Unzip password: tdats
Firstly, happy forthcoming new year to you all! Volume 82 is the third German collection I have made, after the krautrock special Vol19 and the Deutsch special Vol33. It has a bit of everything, 60's psych, hard rock/blues, krautrock and even some metallic gallop at the end. There is such a depth of quality music from this period in Germany's history you could spend a life-time looking for it all!
01. Apocalypse - Life Is Your Profession (1969)
from album 'apocalypse'
02. Subject ESQ. - Alone (1972)
from album 'subject esq.'
03. The Uncertain Midnight - Leaving The World (1969)
04. GÄA - Gäa (1974)
from album 'auf der bahn zum uranus'
05. Brother T. & Family - Oh Love (1970)
from album 'drillin' of the rock'
06. Frob - Spheres (1976)
from album 'frob'
07. The Petards - Flame Missing Light (1971)
from album 'pet arts'
08. Die Anderen - Neurotic Reaction (1968)
from album 'kannibal komix'
09. Nine Days Wonder - Frustration (1974)
from album 'only the dancers'
10. Elfenbein - Lost Son (1977)
from album 'made in rock'
11. Elegy - No Direction (1969)
12. Schloss - Neighbourhood (1975)
from album 'Weltschmerz'
13. Désirée - Woman (1976)
from album 'make it with a smile'
Track 3 is a thick slice of deeply lysergic psych from a mystery band apparently called 'The Uncertain Midnight'. It first appeared in the great obscure Krautrock series of comps called 'Kraut! Demons! Kraut!' and all that's known is it's an acetate that was made in Ludwigsburg, 1969.
Vol70. They only made one album, 1974's 'Auf der Bahn zum Uranus' (trans: On the train to Uranus) and it's a shame that's all there is as it's one of the best-kept secrets in krautrock. As you can tell from the track I used here 'GÄA', they perfected long, emotive, spacey jams with ethereal guitar and flute. A one of a kind album.
Vol2) related bands that popped up, along with Asterix (Vol5), Electric Food (Vol13) and Pink Mice (not heard yet). Apparently BT&F were the original LF lineup minus John Lawton, and Peter Hesslein on guitar/vox. Completing them was Dieter Horns (bass, vocals), Peter Hecht (keyboards) and Joachin Reitenbach (drums). Brother T. was the bluesiest of the bunch, it would seem that these guys' multiple bands would put them into the 'exploitation' bracket, they seem to have been attempting almost every brand of rock there was around that time and Lucifer's Friend was the one that won through with the most notoriety.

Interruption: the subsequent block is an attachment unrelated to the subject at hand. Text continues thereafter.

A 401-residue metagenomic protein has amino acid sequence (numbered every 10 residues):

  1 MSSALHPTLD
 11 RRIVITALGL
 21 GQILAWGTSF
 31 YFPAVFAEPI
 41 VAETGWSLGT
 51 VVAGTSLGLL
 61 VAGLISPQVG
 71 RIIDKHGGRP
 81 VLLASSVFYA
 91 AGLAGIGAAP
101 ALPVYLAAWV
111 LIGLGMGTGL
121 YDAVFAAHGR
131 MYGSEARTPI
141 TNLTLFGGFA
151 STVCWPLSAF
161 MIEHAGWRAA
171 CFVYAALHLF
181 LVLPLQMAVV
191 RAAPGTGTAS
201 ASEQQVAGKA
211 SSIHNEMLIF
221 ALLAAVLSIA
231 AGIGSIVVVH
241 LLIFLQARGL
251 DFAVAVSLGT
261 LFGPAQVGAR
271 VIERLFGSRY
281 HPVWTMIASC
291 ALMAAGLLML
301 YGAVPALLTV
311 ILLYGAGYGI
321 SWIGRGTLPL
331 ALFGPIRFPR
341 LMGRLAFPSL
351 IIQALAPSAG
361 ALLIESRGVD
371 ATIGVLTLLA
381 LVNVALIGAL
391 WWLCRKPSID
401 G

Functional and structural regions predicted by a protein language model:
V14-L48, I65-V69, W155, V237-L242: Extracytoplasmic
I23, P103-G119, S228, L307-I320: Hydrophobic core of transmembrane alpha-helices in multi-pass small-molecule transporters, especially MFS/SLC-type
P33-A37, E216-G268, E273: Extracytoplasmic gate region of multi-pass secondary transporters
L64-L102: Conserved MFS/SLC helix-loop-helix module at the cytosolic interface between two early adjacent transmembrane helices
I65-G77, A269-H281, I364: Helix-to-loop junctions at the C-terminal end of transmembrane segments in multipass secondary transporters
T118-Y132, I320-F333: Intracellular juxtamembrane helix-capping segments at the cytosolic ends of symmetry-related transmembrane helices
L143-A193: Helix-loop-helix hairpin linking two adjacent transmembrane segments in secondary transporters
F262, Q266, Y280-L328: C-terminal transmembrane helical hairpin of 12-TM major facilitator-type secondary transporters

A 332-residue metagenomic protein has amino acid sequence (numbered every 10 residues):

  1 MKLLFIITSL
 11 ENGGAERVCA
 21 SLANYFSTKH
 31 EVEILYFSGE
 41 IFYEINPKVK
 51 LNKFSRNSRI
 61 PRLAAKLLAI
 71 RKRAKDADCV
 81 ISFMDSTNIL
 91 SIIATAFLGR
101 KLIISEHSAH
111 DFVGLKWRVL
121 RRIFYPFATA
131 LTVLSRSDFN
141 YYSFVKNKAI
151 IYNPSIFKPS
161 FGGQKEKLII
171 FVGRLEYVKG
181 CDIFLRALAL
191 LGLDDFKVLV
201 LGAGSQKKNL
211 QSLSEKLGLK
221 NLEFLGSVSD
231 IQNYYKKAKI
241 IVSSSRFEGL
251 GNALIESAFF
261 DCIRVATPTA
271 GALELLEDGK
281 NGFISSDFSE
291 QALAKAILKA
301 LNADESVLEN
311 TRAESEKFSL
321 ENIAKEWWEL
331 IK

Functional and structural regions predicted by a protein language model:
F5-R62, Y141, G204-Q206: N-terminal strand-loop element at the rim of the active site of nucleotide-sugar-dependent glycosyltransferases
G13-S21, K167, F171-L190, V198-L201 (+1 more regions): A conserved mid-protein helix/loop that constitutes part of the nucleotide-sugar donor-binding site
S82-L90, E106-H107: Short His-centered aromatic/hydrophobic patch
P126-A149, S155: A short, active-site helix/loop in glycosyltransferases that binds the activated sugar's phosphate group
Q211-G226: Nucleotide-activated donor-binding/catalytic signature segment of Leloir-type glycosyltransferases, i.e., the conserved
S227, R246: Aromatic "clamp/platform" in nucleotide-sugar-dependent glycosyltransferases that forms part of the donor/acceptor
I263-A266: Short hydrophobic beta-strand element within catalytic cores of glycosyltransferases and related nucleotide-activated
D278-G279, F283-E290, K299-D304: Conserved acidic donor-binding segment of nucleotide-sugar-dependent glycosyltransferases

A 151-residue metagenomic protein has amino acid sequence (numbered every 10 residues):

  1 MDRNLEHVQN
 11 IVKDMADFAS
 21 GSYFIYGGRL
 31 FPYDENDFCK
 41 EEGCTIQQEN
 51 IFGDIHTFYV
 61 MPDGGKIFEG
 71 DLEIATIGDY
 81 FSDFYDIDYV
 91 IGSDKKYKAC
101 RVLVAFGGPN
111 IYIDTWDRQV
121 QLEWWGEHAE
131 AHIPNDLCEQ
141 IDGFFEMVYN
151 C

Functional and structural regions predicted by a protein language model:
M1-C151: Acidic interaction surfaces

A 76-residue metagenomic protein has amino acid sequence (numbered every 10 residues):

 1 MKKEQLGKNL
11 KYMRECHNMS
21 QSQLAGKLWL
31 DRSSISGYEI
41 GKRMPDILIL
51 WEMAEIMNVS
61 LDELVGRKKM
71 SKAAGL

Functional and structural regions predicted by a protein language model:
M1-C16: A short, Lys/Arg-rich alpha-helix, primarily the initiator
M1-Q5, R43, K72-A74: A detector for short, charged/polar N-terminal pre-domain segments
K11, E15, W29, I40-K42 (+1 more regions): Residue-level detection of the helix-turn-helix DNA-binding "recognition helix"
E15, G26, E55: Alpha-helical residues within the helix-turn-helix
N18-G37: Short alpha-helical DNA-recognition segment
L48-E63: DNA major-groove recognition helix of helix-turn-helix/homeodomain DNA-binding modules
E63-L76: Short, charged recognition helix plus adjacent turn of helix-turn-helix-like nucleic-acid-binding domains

|Nine Days Wonder|
Mannheim's 'Nine Days Wonder' have a few connections to bands I have already used. It is actually the latter name of Maternal Joy, who's excellent, tooth-rattlingly groovy b-side 'Fat' was used on the extra-heavy Vol70. They also included saxofonist/keyboardist Freddie Münster, who played on one of my all-time fave records, Night Sun's 'Mournin' (1972), an album of such mind-blowing heaviosity that, if you have not heard it yet, I recommend you stop reading this blog right now and go listen. They started in 1966, but by the time of their later albums, N.D.W. were leaving the sixties/early seventies far behind with their own unique sound. By then they had adopted elements of Bowie and Roxy Music's glam, and a certain amount of jarring, almost proto-punk attitude. Equally, they could drift off into space with tracks like Moment. No individual track from 1975's 'Only The Dancers' can really define them, from which I have taken 'Frustration', so I recommend listening to the whole thing. There is a great Nine Days Wonder interview here.
Elegy left England in order to find fame and fortune on the continent. They toured extensively around Switzerland, Bavaria and Austria, where they recorded this single for the Atom label in 1969. After this amazing mixture of Brit Prog and KRAUT the band vanished without trace. Another great UK group that never recorded at home." This story reminds a little of Universe who I used back on Vol40.
My Solid Ground, who show up on Vol3, Vol16 and Vol42 - as you can see I like them rather a lot. These guys sound nothing like M.S.G. however, they are Germany's answer to Status Quo. So, what you get is no-nonsense, heads-down mid-paced blusey hard rock, with a hint of southern rock here and there. An interesting example of a style that was not common over there at the time. The band comprised Klaus Luley (guitar, vocals), Roger Käschner (bass) and Willi Waid (drums). The name of the album 'Weltschmerz' translates to 'world-weariness', but there seems to be some confusion about what the intended album name actually is, I have also read that the album was self-titled as 'Schloss', let me know if you can clarify this! According to RobotsForRonnie, "...the band's self-titled debut was released in the US but went virtually unnoticed. The band fizzled by the next year, with Luley later reappearing in Tokyo, Craaft and Douglas. The post-split activities of Kaeschner and Waid are unknown."
Make It With A Smile back
Make It With A Smile front
Thanks for listening! Rich